1950 NSC Memorandum 68
1950 NSC Memorandum 68 (National Security Council Report 68), also known as NSC-68, written by the U.S. State Department's Paul H. Nitze (for then-Secretary of State Dean Acheson), "predicted [that] the Soviets could launch a nuclear attack on the United States by 1954 and recommended an increase in U.S. spending for nuclear and conventional arms."
Larry Chin, in his article November 7, 2002, "The deep politics of regime removal in Iraq: Overt conquest, covert operations: The US war lobby and the disciples of NSC-68", writes that the Memorandum served as the policy basis for the Cold War. He states that "Every successive US administration has implemented hard-line policies that can be directly traced to NSC-68, which calls for the destruction of the Soviet Union and unrivaled US military power."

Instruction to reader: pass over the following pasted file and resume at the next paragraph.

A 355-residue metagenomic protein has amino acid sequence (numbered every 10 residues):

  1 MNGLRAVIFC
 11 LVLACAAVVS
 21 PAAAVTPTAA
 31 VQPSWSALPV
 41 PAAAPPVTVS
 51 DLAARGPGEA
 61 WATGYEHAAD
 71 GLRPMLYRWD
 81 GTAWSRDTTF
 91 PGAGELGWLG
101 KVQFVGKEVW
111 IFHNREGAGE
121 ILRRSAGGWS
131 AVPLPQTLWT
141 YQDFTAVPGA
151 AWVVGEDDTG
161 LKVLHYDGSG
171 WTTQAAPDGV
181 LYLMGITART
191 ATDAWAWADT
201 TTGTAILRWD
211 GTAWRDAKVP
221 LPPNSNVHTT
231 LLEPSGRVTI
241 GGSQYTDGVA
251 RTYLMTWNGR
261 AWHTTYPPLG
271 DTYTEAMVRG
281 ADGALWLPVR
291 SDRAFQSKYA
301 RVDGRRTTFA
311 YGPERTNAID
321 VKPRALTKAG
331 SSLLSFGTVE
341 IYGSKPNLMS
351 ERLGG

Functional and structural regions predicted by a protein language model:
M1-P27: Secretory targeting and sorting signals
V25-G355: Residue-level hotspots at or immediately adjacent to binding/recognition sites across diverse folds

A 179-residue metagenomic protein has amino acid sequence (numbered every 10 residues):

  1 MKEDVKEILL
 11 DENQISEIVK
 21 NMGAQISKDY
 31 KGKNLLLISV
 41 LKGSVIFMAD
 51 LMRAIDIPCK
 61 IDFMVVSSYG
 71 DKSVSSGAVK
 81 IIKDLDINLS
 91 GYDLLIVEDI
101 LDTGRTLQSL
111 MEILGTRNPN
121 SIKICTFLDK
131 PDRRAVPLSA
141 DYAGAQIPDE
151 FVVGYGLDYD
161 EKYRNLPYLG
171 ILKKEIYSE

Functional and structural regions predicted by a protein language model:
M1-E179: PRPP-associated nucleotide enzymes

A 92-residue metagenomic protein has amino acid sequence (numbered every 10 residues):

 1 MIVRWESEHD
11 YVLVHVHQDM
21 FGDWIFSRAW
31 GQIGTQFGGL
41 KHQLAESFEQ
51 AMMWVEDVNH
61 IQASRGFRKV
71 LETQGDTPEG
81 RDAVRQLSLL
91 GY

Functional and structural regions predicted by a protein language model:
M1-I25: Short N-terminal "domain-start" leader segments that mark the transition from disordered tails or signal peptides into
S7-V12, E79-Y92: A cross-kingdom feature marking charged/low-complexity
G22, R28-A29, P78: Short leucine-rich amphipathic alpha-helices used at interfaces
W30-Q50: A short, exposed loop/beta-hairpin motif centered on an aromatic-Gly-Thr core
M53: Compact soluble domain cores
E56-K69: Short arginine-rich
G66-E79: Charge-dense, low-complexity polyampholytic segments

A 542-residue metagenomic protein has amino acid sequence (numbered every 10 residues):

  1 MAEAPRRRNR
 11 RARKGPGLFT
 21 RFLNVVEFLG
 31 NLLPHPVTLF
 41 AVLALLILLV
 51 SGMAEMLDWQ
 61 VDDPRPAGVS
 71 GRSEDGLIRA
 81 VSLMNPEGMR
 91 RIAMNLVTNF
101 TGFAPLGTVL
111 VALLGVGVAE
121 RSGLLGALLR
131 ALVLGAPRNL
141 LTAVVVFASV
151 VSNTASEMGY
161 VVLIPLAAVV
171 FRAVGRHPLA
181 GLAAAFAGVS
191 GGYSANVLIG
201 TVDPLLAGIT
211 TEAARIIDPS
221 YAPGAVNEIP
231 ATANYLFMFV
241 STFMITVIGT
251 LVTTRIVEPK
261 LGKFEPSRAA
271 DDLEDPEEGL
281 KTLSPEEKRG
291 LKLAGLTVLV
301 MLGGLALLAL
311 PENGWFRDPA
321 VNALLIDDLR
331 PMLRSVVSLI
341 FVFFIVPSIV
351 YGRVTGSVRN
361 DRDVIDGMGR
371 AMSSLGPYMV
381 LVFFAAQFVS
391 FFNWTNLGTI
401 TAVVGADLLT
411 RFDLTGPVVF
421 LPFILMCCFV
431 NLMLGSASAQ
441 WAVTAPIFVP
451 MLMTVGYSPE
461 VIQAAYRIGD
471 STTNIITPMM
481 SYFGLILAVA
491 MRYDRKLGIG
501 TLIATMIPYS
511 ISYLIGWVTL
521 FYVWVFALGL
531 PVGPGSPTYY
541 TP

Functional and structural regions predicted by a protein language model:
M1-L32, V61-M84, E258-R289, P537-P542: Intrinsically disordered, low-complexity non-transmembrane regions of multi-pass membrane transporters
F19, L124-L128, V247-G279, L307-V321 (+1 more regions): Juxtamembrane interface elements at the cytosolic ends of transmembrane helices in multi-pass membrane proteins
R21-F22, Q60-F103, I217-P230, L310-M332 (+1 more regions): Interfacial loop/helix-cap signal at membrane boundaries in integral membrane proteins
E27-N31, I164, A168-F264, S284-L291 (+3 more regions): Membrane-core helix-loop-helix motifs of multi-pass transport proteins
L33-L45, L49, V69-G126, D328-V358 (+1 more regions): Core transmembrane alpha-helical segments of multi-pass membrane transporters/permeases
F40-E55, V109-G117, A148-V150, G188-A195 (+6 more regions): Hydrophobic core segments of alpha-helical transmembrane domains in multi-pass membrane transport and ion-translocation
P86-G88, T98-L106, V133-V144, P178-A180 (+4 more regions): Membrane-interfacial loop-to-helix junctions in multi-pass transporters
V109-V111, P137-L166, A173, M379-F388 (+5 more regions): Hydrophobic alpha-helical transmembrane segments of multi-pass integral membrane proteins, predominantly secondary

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- NSC-68: United States Objectives and Programs for National Security; Sections I-V; Sections VI-VII; Sections VIII-IX; Conclusions and Recommendations, April 14, 1950; or see NSC 68: United States Objectives and Programs for National Security (April 14, 1950): A Report to the President Pursuant to the President's Directive of January 31, 1950; or Excerpts from NSC-68.
- The Soviet Threat according to NSC 68.
- Herman S. Wolk, The Blueprint for Cold War Defense, Air Force Magazine, March 2000: "NSC-68 recognized the massive changes in the postwar world and set the stage for a new kind of peacetime force."
- Mark Tran, The self-interest of national security, Guardian/UK, September 20, 2002: "A memorandum written in 1950 to outline the US policy on the cold war could almost be a blueprint for Bush's current doctrine."